Washington, DC - A Washington, D.C. man was sentenced Wednesday to 60 days’ incarceration, two years of supervised release, a $50,000 fine and 300 hours of community service for violating the Toxic Substances Control Act in the course of renovating a Washington, D.C., property without following lead-safe work practices and lead disclosure requirements.
Mohammad Sikder, 60, had previously pled guilty to these offenses on June 20, 2019, before the Honorable Amy Berman Jackson. Sikder’s solely held company, District Properties LLC, also pled guilty to making false statements, at Sikder’s direction, in 25 building permit applications to the District of Columbia Department of Consumer and Regulatory Affairs (DCRA). These applications understated the age of the homes being renovated, with the intent to avoid regulatory scrutiny of inadequate lead-based paint safety measures at those properties. Judge Jackson sentenced District Properties LLC to a $150,000 fine and two years’ probation with special condition of funding 3 lead-paint awareness seminars for real estate developers and contractors.
“Skirting laws that govern the use of toxic substances puts the public’s health at risk, and doing so will get you investigated and prosecuted,” said Jeffrey Bossert Clark, Assistant Attorney General for the Environment and Natural Resources Division. “Lead-safe work practices and disclosure requirements provide essential protections from lead exposure, and this case shows that business owners and individuals who violate them will get jail time and pay a substantial penalty.”
“The defendant is being held accountable for providing false information on the permit application concerning the age of the building and using untrained workers to remove lead paint from the property,” said Jennifer Lynn, Special Agent in Charge of EPA’s criminal enforcement program in the District of Columbia. “Today’s sentencing sends a clear signal that EPA and its law enforcement partners are committed to enforcing environmental laws that protect the health and safety of our communities.”
In 2018, the U.S. Environmental Protection Agency (EPA), Housing and Urban Development (HUD), and U.S. Health and Human Services (HHS) launched the Trump Administration’s Federal Lead Action Plan to Reduce Childhood Lead Exposures and Associated Health Impacts. EPA and the Justice Department are working together to investigate and prosecute those who violate lead-safe work practices and lead disclosure requirements under TSCA.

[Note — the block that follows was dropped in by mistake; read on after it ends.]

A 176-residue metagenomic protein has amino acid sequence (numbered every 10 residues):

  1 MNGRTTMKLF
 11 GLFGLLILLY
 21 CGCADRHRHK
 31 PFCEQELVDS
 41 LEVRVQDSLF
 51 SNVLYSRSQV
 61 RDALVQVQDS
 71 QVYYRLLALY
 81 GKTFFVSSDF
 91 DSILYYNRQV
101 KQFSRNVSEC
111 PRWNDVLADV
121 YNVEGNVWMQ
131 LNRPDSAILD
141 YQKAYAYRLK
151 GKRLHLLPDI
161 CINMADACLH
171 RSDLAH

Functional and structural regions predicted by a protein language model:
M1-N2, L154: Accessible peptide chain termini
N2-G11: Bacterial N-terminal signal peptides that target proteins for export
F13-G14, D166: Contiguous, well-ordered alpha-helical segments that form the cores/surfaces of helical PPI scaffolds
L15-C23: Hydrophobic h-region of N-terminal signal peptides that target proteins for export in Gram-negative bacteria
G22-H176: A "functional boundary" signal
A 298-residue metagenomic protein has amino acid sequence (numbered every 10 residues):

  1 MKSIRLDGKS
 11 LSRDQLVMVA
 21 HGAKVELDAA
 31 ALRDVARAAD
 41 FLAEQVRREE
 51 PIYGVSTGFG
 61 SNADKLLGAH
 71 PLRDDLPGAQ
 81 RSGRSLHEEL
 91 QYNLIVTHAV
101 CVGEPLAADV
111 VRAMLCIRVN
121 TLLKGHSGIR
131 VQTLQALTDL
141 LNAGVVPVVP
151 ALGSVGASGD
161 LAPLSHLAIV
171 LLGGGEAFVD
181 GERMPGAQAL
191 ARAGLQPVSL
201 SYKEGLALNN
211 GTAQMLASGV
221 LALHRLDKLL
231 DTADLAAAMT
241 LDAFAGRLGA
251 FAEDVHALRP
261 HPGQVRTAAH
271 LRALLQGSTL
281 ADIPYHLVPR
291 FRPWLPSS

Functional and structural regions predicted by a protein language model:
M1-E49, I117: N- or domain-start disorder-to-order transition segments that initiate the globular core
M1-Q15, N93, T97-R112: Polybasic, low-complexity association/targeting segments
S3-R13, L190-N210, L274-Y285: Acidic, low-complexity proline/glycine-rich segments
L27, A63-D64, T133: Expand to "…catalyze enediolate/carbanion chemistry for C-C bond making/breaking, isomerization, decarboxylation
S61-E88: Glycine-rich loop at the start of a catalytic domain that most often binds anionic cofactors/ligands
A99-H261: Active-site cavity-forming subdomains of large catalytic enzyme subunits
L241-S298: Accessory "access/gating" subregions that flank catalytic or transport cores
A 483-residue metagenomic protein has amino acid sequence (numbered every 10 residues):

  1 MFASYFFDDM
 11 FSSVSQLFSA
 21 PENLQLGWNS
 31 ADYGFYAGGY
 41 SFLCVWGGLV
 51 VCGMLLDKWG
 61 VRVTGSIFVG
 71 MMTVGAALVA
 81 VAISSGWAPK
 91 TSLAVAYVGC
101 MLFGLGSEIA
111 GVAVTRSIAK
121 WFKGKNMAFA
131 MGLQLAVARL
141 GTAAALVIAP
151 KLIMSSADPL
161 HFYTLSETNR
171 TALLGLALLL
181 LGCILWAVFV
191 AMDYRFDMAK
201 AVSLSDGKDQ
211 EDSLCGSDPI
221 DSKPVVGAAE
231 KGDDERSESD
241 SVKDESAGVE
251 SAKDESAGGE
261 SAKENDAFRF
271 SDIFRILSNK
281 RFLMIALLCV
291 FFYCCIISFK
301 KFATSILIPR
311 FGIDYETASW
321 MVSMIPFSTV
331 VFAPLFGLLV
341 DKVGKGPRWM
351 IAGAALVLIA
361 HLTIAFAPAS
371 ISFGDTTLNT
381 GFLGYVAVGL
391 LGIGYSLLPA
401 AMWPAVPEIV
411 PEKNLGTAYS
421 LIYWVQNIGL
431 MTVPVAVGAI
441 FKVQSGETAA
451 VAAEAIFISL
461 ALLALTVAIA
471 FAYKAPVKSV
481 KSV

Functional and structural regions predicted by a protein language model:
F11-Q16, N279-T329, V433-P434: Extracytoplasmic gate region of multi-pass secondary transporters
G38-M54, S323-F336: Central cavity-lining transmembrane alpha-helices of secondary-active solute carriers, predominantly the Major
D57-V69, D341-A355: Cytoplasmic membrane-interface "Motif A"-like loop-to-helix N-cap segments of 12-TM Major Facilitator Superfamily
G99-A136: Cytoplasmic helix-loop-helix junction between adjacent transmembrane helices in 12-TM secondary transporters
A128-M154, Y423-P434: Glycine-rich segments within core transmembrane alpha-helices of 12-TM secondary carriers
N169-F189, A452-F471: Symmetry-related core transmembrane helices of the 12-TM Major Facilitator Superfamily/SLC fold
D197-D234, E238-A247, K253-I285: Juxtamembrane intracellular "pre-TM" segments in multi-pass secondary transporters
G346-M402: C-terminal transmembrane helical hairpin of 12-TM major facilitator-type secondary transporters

Lead poisoning continues to be a major environmental health problem in the United States, although it is completely preventable. The most common source of childhood lead poisoning is lead-based paint in older homes, and the primary exposure pathway is ingestion of lead-contaminated dust. Lead is a toxic substance that can cause permanent damage, and is regulated under the Toxic Substances Control Act. Under the Renovation, Repair and Painting Rule (RRP Rule), contractors performing renovation, repair and painting projects that disturb lead-based paint in homes, childcare facilities, and schools built before 1978 must be certified and must follow specific work practices to prevent lead contamination.
According to a statement of offense filed along with the plea agreements, Sikder and District Properties LLC purchased and renovated a property in Washington, D.C., without following the requirements of the RRP Rule. In 2014, the company submitted a building permit application to DCRA for addition, alteration, and repair of the property. At Sikder’s instruction, the employee submitting the permit application, under the section of the application titled “Lead Abatement,” falsely indicated that the property was built after 1978. During the summer and fall of 2014, a contractor conducted demolition at the property without following RRP Rule safe work practices. The demolition work included removing windows, removing interior and exterior painted surfaces, and removing floor and ceiling joists.
A Sept. 24, 2015, Occupational Safety and Health Administration inspection revealed multiple hazards, including employees performing manual demolition on a wall surface that had paint containing lead; the lack of an employee exposure assessment to determine actual employee exposure; the lack of lead training to employees; and proper sanitation practices not being followed. Sampling analysis showed lead present on the dump truck and employees’ hands. When the property was properly remediated and sold, Sikder and District Properties LLC did not provide the purchasers with this information and with a report documenting the prior existence of lead-based paint at the property.
Between 2011 and 2017, District Properties LLC submitted 25 renovation permit applications for properties in Washington, D.C., on which the company falsely represented that the properties had been built after 1978, thereby circumventing additional permitting requirements and avoiding EPA oversight with respect to RRP Rule compliance, which would be triggered by an accurate permit application.
The investigation was handled by the EPA-Criminal Investigations Division, in partnership with the Metropolitan Police Department Environmental Crimes Unit. Trial Attorney Cassandra J. Barnum of the Environmental Crimes Section is prosecuting the case.